On the Eve of May

I hope no one is expecting the entertaining, witty narrative which usually accompanies these posts.  It’s been raining all day and the gloom has me drowsy, plus hours of inhaling varnish fumes this weekend probably killed off more brain cells than I can afford, so be prepared for a somewhat dull post.

darwin tulips

The potager last Friday.  The cool weather has been good to the tulips, but wind and rain is starting to take its toll.

As the first order of business I want to reassure everyone with the announcement that I have resolved my overabundance of yellow tulips problem.  They were looking a little tired Saturday so I just yanked a good amount of them and tossed them on the compost.  Sure they’ll probably show up everywhere now, as the compost will be contaminated by bulblets, but today I’m pleased with myself.  Never mind that it took me weeks to come up with this solution, despite the fact many people pull their tulips after bloom, but in this garden I celebrate where I can.

tulip tom pouce

My only 2022 tulip purchase, ‘Tom Pouce’.  Five bulbs purchased, one came up yellow, but I love the other four for their delicious yellow with pink frosted colors.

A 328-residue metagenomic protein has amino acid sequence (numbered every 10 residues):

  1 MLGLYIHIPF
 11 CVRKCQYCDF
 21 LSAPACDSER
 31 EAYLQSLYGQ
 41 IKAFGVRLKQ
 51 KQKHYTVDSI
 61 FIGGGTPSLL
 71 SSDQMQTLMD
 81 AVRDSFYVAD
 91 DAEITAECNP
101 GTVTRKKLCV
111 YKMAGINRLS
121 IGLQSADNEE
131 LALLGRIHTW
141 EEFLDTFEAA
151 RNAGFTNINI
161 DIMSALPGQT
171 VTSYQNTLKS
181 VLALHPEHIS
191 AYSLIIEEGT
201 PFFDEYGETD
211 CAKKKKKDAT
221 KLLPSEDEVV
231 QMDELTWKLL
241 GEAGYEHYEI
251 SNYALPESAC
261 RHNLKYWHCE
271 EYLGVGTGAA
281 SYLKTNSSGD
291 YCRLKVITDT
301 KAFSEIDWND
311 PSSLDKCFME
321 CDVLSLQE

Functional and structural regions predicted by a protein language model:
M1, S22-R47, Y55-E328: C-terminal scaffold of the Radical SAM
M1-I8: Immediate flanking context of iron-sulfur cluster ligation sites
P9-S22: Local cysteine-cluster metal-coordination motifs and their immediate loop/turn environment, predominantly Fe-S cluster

So in a moment of distraction I started wondering who Tom Pouce was, since there’s also a pink and yellow lily, and pink and yellow daffodil named after him, and to have three flowers carry your name must count for something impressive, so off to the library I went.

Or Google… and then Wikipedia… “A tompoes or tompouce is a pastry in the Netherlands and Belgium. It is the local variety of the mille-feuille or Napoleon, introduced by an Amsterdam pastry baker and named after Admiraal Tom Pouce, the stage name of the Frisian dwarf Jan Hannema”.  Apparently it’s a pastry taken seriously in the low countries.  Color may stray, the pink and yellow may change based on national holidays or serious sporting events,  but you don’t mess around with either shape or ingredients.  It sounds like a pastry I would enjoy getting to know, although there also seems to be a little bit of a quandary on how it should be correctly eaten.  I believe that discussion is outside the scope of this tulip post, so I’ll stop now and wonder about Frisian dwarves all on my own 😉